Penn State Center Philadelphia collaboration is providing meals during COVID-19

January 20, 2021

PHILADELPHIA — Food insecurity for many people was not created by the COVID-19 pandemic, but the crisis is exposing it as a global issue and in many cases, making it worse. In Philadelphia, the People’s Kitchen is a community-driven program that was co-created during the COVID-19 pandemic as a response to food insecurity, unemployment, immigration and land use and development. The Penn State Center Philadelphia, a service of Penn State Outreach, is a collaborator on the project along with the Food Decisions Research Lab in the College of Health and Human Development at Penn State, 215 People’s Alliance and South Philly Barbacoa.

Shivaani Selvaraj, director of Urban Engagement for the Penn State Center Philadelphia, said more than 200 volunteers came forward to support the People’s Kitchen.

“In supporting the evolution of this project, we worked closely and remotely with various teams to absorb these volunteers into more than 10 working committees,” Selvaraj said. “Our focus this year is co-designating curriculum to help volunteers take greater leadership in the project and, ultimately, their communities. Consultation and technical assistance to community networks and individual organizations is a service the Penn State Center Philadelphia provides, along with the means for understanding opportunities to co-create sustainable initiatives that address emerging issues.”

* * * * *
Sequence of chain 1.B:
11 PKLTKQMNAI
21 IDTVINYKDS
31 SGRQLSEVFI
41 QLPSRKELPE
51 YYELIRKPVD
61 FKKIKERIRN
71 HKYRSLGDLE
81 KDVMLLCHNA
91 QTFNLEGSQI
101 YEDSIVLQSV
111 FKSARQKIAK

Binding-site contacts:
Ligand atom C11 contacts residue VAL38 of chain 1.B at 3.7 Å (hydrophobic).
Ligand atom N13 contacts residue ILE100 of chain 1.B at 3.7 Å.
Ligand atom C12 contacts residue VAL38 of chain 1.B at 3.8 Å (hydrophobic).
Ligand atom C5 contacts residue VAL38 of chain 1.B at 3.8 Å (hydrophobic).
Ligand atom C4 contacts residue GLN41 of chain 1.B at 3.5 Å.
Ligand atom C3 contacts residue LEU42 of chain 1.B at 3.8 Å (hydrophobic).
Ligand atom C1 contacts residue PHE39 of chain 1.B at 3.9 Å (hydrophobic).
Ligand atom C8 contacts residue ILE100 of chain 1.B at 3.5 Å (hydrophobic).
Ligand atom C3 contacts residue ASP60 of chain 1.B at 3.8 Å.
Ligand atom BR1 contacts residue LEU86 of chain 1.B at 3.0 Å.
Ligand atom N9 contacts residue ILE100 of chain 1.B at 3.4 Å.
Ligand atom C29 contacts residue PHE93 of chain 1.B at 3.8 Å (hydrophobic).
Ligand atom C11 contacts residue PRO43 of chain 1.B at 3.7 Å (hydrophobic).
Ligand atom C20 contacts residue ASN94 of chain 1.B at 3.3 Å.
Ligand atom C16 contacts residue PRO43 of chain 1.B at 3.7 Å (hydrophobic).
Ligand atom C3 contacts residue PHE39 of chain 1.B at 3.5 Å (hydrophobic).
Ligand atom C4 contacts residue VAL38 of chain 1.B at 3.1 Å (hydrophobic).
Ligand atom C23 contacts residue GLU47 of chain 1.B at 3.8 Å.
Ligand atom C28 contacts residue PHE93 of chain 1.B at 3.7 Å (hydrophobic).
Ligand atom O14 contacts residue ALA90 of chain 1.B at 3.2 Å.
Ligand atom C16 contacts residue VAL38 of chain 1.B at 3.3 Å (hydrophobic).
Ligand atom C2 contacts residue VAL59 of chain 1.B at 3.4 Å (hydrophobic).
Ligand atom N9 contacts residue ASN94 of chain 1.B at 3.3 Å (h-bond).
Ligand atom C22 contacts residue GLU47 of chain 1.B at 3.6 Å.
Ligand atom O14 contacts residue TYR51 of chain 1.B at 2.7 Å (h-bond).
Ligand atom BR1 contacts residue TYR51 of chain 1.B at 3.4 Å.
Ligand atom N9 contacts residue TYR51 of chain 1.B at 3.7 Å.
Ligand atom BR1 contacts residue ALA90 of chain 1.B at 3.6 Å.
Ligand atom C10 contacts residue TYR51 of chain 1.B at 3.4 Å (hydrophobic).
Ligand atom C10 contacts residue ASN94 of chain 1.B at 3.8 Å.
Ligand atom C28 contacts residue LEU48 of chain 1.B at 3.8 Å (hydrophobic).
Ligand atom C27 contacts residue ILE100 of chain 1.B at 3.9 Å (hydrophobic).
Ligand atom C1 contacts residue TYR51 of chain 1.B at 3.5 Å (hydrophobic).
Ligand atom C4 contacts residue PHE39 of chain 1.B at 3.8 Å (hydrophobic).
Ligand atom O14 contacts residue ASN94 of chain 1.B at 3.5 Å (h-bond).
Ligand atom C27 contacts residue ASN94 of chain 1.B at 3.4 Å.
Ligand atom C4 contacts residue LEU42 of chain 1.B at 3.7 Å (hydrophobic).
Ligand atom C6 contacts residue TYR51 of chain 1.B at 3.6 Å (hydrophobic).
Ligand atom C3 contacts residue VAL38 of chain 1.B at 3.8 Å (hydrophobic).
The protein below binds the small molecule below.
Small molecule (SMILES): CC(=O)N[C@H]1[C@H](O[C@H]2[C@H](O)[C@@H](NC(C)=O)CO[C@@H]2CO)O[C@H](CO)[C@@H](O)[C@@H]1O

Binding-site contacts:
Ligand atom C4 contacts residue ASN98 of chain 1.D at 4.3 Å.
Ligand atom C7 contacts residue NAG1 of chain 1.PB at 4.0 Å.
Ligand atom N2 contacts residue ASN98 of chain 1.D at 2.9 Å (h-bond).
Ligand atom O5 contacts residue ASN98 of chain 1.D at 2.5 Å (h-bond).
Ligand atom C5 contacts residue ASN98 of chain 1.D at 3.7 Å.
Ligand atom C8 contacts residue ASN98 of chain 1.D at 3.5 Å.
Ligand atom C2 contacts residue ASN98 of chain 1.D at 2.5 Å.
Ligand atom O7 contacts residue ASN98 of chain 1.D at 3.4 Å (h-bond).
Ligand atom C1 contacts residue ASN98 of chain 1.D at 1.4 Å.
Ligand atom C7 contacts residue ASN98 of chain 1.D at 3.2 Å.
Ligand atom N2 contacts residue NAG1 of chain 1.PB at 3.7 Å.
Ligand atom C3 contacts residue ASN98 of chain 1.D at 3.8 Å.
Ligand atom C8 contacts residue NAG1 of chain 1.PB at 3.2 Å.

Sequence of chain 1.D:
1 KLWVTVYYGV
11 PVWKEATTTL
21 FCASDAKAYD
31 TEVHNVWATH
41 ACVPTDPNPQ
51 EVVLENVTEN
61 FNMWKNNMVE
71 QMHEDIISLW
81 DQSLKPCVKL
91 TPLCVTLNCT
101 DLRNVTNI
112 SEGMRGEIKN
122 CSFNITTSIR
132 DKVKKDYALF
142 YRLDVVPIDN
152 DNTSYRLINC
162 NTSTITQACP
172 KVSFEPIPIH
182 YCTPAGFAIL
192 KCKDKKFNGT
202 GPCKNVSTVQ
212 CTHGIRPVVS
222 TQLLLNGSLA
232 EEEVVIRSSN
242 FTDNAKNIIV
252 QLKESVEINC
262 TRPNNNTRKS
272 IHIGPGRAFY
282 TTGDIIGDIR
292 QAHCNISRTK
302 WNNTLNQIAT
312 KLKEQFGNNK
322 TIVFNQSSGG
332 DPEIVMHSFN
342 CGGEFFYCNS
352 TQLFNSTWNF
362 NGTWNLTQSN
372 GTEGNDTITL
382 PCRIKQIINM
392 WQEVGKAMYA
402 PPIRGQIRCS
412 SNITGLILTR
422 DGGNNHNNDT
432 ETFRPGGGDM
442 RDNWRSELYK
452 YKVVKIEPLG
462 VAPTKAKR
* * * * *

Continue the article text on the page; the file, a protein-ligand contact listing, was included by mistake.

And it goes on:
The People’s Kitchen supports restaurant workers who have fewer work opportunities because of COVID-19 and employs them to cook meals that are distributed to Philadelphia residents for free. More than 20 multi-racial chefs and restaurant owners participate in the People’s Kitchen and more than 1,075 healthy and culturally appropriate meals are served each week. Meals are provided to people by pick-up at El Compadre, the kitchen run by the owners of South Philly Barbacoa, which is located at 1149 S. 9th Street. Initial funding was provided by World Central Kitchen, but the initiative is now funded by donations and grants.

Erendira Zamacona is an organizer with the People’s Kitchen and the Popular Alliance for the Rights of Undocumented Workers (PAUWR) and a member of the 215 People’s Alliance and the Alliance of Domestic Workers.

“I admire the unity that exists between all the people, the solidarity, mutual support — a way to help others without looking at whom — no matter the color, the status, religion or language,” Zamacona said through an interview via email with assistance by Google Translate. “At first I had no knowledge of the use of a computer and I do not speak English, but my desire to support the community was greater than my fear and I am still standing here and motivated with great faith to continue learning along the way to be a good guide and maintain this great food project even after the crisis caused by COVID-19.”

Kurt Evans, a chef with the Everybody Eats initiative, volunteers to create dinners for several programs including the People’s Kitchen and the Right 2 Work Dinners at South Philly Barbacoa.